# Density of states and anisotropic distribution functions

We consider a $3D$ dynamical system. Its distribution function is given by the function ${ (\mathbf{x},\mathbf{v}) \mapsto f (\mathbf{x},\mathbf{v})}$, so that $$\mathrm{d}^{3} \mathbf{x} \, \mathrm{d}^{3} \mathbf{v} \, f(\mathbf{x}, \mathbf{v})$$ corresponds to the number of particles in the elementary volume ${\mathrm{d}^{3} \mathbf{x} \, \mathrm{d}^{3} \mathbf{v}}$ around the position $(\mathbf{x}, \mathbf{v} )$.

We now suppose that the system is spherical and can be represented by an anistropic distribution function, so that one has $$f(\mathbf{x} , \mathbf{v}) = f (E(\mathbf{x} , \mathbf{v}),L(\mathbf{x} , \mathbf{v})) \, ,$$ where $E = \mathbf{v}^{2}/2 + \psi(\mathbf{x})$ and $L = r \, |\mathbf{v}_{t}|$ are respectively the energy and the angular momentum. I would now like to sample my particles in the ${(E,L)-}$domain. Therefore, I would like to determine the function ${(E,L) \mapsto h (E,L)}$ such that $$\mathrm{d} E \, \mathrm{d} L \, h (E , L)$$ corresponds to the number of particles in the elementary volume $\mathrm{d} E \, \mathrm{d} L$ around the location ${(E,L)}$. How can I determine ${h (E,L)}$ ?

It seems that one often introduces the density of states ${g (E,L)}$ such that $$h(E,L) = g(E,L) \, f(E,L)$$ How can I determine effectively ${g (E,L)}$ as a function of the exterior potential $\psi$ ?

The distribution in the $x, y$ representation has to lead to the same number of states per unit surface as the distribution in the $E, L$ representation, i.e.

$f(x, y) \ dx \ dy = h(E, L) \ dE \ dL$.

From now on the calculus is almost simple. You have to express the element of surface $dx \ dy$ in terms of $dE \ dL$, and that is done by the determinant of the Jacobian

$dx \ dy = J(E, L) dE \ dL$, $\ \$ where $\ \$ $J(E, L) = (\frac {∂x}{dE} \frac {∂y}{∂L} - \frac {∂x}{dL} \frac {∂y}{∂E})$.

Therefore,

(1) $f(E(x,v),L(x,v)) \ dx \ dy = f(E,L) J(E, L) dE \ dL$.

Now, to calculate the derivatives $\frac {∂x}{dE}$ and all the other derivatives in the Jacobian $J(E, L)$, will be probably difficult for you because you know the functions $E(x, y), L(x, y)$ but not $x(E, L), y(E, L)$. Then, try the following trick :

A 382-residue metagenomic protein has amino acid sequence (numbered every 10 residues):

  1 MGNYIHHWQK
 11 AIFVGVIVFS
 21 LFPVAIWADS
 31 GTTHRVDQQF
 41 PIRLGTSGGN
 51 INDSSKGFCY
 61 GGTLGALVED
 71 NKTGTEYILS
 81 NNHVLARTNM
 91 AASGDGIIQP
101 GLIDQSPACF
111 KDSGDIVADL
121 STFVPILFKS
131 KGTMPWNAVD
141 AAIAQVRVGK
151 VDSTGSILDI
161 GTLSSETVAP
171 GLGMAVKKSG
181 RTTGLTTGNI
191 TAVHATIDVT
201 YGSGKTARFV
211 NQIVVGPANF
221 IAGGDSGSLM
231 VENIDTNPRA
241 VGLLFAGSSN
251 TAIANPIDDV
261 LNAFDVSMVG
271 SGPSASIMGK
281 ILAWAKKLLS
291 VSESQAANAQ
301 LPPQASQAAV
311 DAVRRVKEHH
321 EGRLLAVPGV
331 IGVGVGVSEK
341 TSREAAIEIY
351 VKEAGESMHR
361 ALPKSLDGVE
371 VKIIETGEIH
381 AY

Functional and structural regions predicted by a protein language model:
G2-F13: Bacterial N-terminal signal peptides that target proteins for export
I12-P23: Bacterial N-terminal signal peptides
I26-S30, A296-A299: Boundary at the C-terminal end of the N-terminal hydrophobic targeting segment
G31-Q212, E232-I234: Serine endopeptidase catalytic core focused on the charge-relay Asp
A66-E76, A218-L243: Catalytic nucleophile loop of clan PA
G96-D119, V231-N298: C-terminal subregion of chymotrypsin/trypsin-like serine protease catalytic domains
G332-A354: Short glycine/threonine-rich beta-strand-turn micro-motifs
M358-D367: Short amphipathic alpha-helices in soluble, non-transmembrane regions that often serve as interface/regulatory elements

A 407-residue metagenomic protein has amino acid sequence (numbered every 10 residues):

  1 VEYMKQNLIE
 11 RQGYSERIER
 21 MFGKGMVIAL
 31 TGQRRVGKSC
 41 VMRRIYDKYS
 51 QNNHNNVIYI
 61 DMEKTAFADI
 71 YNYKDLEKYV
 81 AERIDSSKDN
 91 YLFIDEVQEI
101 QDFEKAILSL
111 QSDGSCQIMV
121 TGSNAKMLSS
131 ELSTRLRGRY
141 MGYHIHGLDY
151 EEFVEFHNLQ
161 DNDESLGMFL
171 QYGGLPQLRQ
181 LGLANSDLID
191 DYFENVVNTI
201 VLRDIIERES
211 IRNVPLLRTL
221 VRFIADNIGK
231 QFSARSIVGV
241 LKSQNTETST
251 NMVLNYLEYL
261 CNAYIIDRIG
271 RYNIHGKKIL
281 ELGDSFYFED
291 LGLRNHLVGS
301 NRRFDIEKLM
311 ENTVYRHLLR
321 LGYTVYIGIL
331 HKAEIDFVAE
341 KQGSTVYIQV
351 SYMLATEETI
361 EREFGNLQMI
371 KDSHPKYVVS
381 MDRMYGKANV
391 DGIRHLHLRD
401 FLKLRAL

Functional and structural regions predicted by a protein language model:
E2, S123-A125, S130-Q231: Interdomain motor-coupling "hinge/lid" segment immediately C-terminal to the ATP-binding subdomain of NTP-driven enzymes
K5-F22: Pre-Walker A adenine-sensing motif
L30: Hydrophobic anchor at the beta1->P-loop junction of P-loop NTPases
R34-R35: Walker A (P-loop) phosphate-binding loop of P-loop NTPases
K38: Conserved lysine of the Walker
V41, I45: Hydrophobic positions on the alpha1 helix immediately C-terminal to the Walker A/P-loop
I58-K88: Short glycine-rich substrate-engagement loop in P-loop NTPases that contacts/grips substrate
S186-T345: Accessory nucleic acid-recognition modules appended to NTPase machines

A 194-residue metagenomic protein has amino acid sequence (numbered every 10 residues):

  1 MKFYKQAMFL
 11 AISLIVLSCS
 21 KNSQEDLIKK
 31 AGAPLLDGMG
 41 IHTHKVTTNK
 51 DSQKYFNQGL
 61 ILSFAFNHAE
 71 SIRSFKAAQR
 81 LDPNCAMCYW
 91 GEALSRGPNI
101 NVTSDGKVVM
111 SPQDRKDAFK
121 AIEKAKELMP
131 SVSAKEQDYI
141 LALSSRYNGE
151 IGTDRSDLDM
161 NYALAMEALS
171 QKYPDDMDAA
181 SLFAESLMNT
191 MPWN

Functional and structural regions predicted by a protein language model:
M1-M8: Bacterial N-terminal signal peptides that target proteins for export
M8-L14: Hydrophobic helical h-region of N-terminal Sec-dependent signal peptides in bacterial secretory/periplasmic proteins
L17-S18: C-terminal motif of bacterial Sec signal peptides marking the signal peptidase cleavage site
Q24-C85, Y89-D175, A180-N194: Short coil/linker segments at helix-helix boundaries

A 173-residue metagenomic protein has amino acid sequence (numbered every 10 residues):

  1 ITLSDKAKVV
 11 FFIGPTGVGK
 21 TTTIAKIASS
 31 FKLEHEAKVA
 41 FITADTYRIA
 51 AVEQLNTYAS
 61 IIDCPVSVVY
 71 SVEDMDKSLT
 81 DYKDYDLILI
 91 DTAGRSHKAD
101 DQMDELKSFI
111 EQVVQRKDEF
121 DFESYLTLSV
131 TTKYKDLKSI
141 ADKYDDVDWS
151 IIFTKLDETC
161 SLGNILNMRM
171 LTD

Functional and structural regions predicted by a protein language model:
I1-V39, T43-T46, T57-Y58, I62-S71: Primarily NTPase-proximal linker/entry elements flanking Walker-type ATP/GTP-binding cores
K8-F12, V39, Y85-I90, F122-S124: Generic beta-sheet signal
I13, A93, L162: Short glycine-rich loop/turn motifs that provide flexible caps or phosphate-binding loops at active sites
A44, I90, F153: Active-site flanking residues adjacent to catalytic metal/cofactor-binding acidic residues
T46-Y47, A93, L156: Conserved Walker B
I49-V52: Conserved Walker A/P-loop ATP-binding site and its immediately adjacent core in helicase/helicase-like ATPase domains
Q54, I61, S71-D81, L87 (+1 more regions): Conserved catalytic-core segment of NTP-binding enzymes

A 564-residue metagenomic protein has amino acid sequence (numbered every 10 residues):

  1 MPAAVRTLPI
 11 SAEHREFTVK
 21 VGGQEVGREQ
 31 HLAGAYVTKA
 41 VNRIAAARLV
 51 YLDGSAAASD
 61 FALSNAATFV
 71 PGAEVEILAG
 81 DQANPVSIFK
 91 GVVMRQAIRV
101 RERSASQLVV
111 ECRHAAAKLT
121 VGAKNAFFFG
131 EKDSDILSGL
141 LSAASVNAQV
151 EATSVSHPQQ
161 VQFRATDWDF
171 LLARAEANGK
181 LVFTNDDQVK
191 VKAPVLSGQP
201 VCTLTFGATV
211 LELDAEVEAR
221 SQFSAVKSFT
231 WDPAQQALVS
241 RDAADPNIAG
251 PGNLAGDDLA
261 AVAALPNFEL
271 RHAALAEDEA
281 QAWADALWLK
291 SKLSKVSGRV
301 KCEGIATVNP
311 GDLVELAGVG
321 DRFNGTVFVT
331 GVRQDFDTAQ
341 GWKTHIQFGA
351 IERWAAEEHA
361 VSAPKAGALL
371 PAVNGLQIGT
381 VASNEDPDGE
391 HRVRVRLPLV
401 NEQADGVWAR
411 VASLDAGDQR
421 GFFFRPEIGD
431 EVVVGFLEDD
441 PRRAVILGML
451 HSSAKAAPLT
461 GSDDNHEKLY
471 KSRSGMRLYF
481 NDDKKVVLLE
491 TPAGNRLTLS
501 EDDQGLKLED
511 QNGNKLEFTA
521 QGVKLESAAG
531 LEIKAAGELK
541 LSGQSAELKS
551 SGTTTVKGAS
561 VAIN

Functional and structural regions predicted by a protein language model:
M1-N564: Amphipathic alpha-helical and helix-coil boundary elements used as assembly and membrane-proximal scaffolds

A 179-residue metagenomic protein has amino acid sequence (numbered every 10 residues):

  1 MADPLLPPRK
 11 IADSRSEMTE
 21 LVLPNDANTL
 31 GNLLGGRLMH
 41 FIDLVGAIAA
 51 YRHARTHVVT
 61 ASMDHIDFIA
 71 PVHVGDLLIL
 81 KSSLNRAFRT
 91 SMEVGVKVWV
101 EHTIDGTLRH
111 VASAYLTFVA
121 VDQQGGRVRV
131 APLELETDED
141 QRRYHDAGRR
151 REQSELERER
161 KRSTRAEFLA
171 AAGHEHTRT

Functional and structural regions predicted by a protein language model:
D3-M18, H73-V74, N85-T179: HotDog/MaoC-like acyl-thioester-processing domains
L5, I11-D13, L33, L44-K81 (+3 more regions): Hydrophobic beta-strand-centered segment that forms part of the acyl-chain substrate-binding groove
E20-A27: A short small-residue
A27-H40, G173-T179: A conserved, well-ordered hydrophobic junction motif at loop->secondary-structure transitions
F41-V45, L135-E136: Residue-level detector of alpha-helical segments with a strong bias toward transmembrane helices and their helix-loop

$dE \ dL = J(x, y) dx \ dy$, $\ \$ where $\ \$ $J(x, y) = (\frac {∂E}{dx} \frac {∂L}{∂y} - \frac {∂E}{dy} \frac {∂L}{∂x})$ .

From this you get

$dx \ dy = \frac {dE \ dL}{J(x, y)}$ .

Therefore, in the formula (1), replace $J(E,L)$ by $1/J(x, y)$. Your desired function $g$ is $1/J(x, y)$.

• Thank you for your answer. In fact, I believe that your first relation $f(x,y) dx dy = h(E,L) dE dL$ is correct only when the mapping $(x,y) \mapsto (E,L)$ is bijective. However, here this is not the case. The starting point is instead that $h(E',L') = \int d^{3}x \, d^{3} v \, \delta_{\rm D} (E'\!-\!E(x,v)) \, \delta_{\rm D} (L'\!-\!L(x,v)) F(x,v)$. Do you agree ? Using this formula, I believe I am now able to compute $h(E,L)$ and will take the time tonight to post my solution so that it will be easier to discuss ! – jibe Jan 13 '15 at 16:03
• @jibe what means bijective? Does it mean that we can move from $x, v$ to $E, L$ and vice-versa? And what is $F(x, v)$ ? In your calculi appears $f(x, v)$. – Sofia Jan 13 '15 at 16:17
• Yes, bijective means that the mapping is unambiguous and in the both ways. For example, the polar mapping $(x,v) \mapsto (r,\theta)$, with $\theta \in [0,2 \pi]$ and $r > 0$ is bijective. Concerning $F(x,v)$, this is a mistake, and it should always read $f(x,v)$. In my current case, one of the difficulty comes from the fact that ${ (E(x_1,v_1) , L(x_1,v_1)) = (E(x_{2},v_{1}) , L(x_{2},v_{2})) }$ does not at all imply that $(x_{1},v_{1}) = (x_{2},v_{2})$. – jibe Jan 13 '15 at 16:26
• @jibe : also, I didn't pay attention until now, but what is $v_t$ ? Anyway, for passing from a distribution $x, y$ to a distribution $E, L$ you have to apply the constraint that the number of configurations in the unit surface has to be the same, but also to pass from one unit surface to the other: $dx \ dv$ is not equal to $dE /dL$.The relation between the unit surfaces is the Jacobian. You can't evade it. Thus, what you need to calculate for finding the new distribution is not $h(E, L)$ but $h(E, L) \ dE \ dL$. – Sofia Jan 13 '15 at 16:28
• I totally agree that the Jacobian is essential, and controls how the unit volumes are modified ! $v_{t}$ stands for the tangential component of velocity, so that the angular momentum $L$ is given by $L = r |v_{t}|$. Let me maybe write down my solution and we could discuss about it ? – jibe Jan 13 '15 at 16:32